Low-income, young racking up debt at record pace

TheStar.com – Business/moneyville.ca/article
Tue Jun 14 2011.    By Madhavi Acharya-Tom Yew and John Spears

Low-income and young Canadians are racking up debt more quickly than seniors and those with higher incomes, according to an extensive study released Tuesday.

The annual study by the Certified General Accountants Association of Canada also found that household debt has hit a record high of $1.5 trillion.

That means if household debt were spread evenly among all Canadians, a family with two children would owe an estimated $176,461, including mortgage costs.

“Despite the recession and very sensitive recovery, total household debt has continued to increase,” said Rock Lefebvre, vice-president of research and standards for CGA-Canada, and co-author of the report.

Nearly half of lower income respondents, those with incomes under $35,000, reported their debt increasing, compared to one-third of higher income respondents, the study found.

Four-in-10 of respondents ages 35 or younger also said their debt increased.

Andrea Duffield of Toronto can speak from hard experience about the debt treadmill that low income families can face.

After breaking up with her common law husband, she found herself caring for four children, first in a shelter and then moving out on her own.

“I had nothing but the diaper bag when I left,” she recalls.

Duffield ran up credit card debt buying new home furnishings after she moved out on her own, as well as paying for living expenses.

Since she’d been a stay-at-home mother, she had no income of her own, and relied on child support payments and the child benefit tax credit to get by.

But that still left her below the poverty line:

“It doesn’t even get you everything you need, especially when you’ve got kids. There’s a lot of extras: School stuff and winter gear and Christmas and birthday.”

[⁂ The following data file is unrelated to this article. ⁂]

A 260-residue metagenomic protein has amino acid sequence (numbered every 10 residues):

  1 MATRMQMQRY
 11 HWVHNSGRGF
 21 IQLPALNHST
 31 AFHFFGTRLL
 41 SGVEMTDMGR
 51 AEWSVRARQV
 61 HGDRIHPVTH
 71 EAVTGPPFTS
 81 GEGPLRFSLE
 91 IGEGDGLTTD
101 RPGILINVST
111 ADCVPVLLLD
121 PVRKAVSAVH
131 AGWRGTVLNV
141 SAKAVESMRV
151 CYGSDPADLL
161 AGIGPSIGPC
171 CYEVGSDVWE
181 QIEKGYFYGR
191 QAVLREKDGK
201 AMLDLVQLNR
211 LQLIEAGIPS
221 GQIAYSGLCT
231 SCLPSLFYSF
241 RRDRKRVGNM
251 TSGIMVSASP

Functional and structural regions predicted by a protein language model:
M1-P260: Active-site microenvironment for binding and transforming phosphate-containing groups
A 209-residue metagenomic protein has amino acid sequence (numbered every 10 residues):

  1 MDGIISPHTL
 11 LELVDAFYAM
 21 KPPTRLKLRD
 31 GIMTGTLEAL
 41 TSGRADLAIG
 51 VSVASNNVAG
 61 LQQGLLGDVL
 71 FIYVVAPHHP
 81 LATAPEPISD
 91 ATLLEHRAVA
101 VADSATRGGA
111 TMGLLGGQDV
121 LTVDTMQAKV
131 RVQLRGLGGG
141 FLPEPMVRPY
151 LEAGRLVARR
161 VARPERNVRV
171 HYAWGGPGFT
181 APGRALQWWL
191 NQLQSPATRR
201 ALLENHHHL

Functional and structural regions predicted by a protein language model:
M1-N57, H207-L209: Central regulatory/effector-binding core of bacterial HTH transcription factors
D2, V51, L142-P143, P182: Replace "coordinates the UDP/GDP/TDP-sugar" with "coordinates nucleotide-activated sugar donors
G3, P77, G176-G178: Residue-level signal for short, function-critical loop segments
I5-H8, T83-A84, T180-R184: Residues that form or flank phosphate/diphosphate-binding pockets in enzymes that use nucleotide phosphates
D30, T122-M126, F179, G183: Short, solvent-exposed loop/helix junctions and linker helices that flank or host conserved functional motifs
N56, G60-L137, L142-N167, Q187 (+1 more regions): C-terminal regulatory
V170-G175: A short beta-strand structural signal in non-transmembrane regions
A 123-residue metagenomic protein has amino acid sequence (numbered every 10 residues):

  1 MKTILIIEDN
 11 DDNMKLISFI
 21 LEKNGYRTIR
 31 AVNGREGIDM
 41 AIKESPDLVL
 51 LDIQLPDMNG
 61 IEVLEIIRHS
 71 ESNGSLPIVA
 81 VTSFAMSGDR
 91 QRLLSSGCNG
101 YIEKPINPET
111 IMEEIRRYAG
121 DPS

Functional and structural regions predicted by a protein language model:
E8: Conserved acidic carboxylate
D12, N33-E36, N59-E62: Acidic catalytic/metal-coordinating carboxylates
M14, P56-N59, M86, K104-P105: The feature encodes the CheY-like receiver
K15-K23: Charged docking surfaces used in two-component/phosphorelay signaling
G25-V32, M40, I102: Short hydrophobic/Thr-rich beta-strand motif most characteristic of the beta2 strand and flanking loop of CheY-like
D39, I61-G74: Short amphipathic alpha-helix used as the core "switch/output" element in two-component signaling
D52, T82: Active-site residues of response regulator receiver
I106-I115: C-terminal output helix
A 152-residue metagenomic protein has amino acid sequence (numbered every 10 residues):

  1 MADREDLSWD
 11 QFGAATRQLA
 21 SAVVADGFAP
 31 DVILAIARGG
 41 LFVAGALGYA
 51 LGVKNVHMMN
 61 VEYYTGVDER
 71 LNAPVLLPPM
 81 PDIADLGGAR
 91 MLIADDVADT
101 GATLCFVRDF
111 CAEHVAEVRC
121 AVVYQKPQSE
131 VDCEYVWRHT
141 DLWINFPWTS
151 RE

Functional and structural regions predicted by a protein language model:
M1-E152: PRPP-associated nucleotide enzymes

As the credit card payments mounted, she didn’t have the income to cover them.

“It just got to a point where I’d have to not pay one bill in order to pay another bill. That’s where it all began.”

After she had run up her debts to about $15,000, she went to a credit counsellor in 2008, and ultimately had to declare bankruptcy: “There was just no way to get that debt down.”

While seniors may not be racking up debt as quickly, more of those aged 55 and older are carrying debt into retirement, according to the study.

About one-third of seniors are retiring with an average debt of $60,000.

“Seniors don’t have time to make it up and young people can get into such a debt spiral that it takes a lifetime to get out of it,” Lefebvre said. “It’s not only a financial matter. It’s a societal issue.”

Nearly six in ten respondents said day-to-day living expenses are the main cause of their increasing debt.

The study also found that homeowners now owe an average of 66 per cent of the value of their homes, up from 57 per cent in 2009.

“People find comfort in the fact that at least a mortgage is backed by a major asset, but we actually hold less equity in our homes than we used to,” Lefebvre said. “We may be lulling ourselves into a sense of comfort that really isn’t there.”

The study also revealed that:

37 per cent of respondents said their debt has decreased while 35 per cent said their debt load increased.

Nearly two-thirds said they are managing their debt well, while 18 per cent said they have too much debt and are having trouble managing it.

The single parent family is the only category where debt increases with age. These families have two-thirds more debt than couples with no children.

Debt-to-income ratio reached a new record high of 146.9 per cent in the first quarter of 2011, up from 144 per cent in late 2009.

Personal lines of credit of chartered banks grew by 2.6 per cent over 2010 and the first quarter of 2011 – more than 6-fold the rate registered in 2008 and 2009.

About one-quarter of Canadians do not save at all, even for retirement.

One-in-five Canadians would not be able to handle a sudden expense of $5,000. One-in-ten would have trouble dealing with an unexpected expense of $500.

Chunky numbers

49 per cent: respondents who did not contribute to a Tax-Free Savings Account

22 per cent: don’t know what a Tax-Free Savings Account is or how it works

38 per cent: renters who regularly save for entertainment purposes

19 per cent: renters who are saving for a down payment.

38 per cent: respondents who feel they will not have enough savings at retirement

17 per cent: respondents who say they have no debt

Source: Certified General Accountants Association of Canada

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